Braided rivers and predator monitoring

  1. Home
  2. /
  3. Research
  4. /
  5. Techniques and technologies
  6. /
  7. Braided rivers and predator monitoring

Braided river systems are rare throughout the world, but we have some superb examples in New Zealand, particularly in the Canterbury and Southland regions. New Zealand’s braided riverbeds are breeding grounds for some very special wildlife including the wrybill – the only bird in the world with a bent beak – and the very rare black stilt.

A photo of braided river bed
The Potts River – a tributary of the Rangitata, a South Canterbury braided river. Image credit: Steve Attwood, BRaid

So how much do we know about predators in a braided river system, how to monitor them and how they affect bird breeding success?

Research by G.A. Pickerill (University of Otago), C.F.J. O’Donnell (DOC, Christchurch), D.J. Wilson (Landcare Research, Dunedin) and P.J. Seddon (University of Otago) compared nine different detection techniques for mammalian predators at 19 different sites on the Rangitata River – a large braided river system in Mid Canterbury.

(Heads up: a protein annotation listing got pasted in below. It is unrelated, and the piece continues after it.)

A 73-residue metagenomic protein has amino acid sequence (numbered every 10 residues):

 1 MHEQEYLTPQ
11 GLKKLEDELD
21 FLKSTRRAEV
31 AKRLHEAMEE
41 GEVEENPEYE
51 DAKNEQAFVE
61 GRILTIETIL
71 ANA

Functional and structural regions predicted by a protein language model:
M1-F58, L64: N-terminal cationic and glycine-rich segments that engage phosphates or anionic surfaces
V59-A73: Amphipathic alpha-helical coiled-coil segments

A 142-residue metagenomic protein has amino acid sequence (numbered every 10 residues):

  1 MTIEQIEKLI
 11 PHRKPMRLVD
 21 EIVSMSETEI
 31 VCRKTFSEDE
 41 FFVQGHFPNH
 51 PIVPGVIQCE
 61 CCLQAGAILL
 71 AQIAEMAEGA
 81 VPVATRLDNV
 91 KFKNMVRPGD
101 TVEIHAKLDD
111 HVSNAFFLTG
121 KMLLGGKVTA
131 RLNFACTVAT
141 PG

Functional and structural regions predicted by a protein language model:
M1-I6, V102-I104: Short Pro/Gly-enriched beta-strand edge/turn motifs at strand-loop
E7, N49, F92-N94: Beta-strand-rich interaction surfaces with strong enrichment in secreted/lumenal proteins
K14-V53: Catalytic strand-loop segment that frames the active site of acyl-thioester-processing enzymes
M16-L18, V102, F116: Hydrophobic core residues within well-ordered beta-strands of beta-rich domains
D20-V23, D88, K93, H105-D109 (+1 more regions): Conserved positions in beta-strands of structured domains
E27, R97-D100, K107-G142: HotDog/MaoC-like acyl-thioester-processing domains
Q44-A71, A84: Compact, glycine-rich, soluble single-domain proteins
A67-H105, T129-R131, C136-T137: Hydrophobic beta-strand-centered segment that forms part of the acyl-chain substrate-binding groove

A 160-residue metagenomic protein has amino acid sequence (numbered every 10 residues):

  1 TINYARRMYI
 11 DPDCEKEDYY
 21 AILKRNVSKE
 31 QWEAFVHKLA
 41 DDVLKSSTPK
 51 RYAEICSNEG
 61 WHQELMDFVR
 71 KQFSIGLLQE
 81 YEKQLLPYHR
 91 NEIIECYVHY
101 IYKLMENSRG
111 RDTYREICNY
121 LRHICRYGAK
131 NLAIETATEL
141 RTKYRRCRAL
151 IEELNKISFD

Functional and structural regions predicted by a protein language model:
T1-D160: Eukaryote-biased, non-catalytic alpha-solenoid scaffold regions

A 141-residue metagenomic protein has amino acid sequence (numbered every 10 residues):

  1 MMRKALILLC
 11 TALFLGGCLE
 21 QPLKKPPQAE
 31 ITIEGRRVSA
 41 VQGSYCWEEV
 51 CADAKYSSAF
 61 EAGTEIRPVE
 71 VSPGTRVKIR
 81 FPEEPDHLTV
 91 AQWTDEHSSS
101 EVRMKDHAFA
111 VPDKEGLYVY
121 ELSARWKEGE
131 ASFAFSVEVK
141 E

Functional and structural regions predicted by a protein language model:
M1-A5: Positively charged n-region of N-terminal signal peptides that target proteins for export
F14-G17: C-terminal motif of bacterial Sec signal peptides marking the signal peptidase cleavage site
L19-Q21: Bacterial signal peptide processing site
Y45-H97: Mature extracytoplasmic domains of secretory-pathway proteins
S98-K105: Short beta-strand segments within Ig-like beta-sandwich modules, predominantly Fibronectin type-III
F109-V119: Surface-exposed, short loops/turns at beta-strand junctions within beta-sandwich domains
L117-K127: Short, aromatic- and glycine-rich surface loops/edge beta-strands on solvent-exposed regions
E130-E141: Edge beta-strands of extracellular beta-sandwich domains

According to the researchers, efficient predator detection techniques are essential for monitoring predator populations and assessing the effectiveness of control operations. An efficient detection method is one that can be relied upon to detect a predator if it is present.

A black stilt wading in shallow water
An endangered black stilt on the Ashley estuary. Image credit: Steve Attwood, BRaid

There has, however, been little previous research comparing the efficiency of various detection methods. This is particularly the case with predators in non-forest habitats. Predator behaviour may differ in more open environments such as the braided river studied in this project, meaning that the results of research conducted in a forest environment may not be applicable to other situations.

In a braided river system, the dominant predators are feral cats, ferrets, stoats and hedgehogs. The detection methods compared in the project were: three sizes of tracking tunnel, hair tubes, wax tags, two types of kill trap and two search patterns.